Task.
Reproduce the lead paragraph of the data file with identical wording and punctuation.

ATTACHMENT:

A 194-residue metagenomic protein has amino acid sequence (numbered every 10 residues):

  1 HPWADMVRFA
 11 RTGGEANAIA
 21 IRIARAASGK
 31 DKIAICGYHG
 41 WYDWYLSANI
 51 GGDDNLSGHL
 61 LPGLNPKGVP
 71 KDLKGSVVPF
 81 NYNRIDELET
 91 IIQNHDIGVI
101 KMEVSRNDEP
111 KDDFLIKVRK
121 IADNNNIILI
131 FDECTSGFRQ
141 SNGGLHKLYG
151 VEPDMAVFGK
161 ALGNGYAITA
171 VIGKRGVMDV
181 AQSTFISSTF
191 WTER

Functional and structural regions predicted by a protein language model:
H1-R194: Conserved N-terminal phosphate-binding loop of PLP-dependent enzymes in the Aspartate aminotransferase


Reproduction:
A 194-residue metagenomic protein has amino acid sequence (numbered every 10 residues):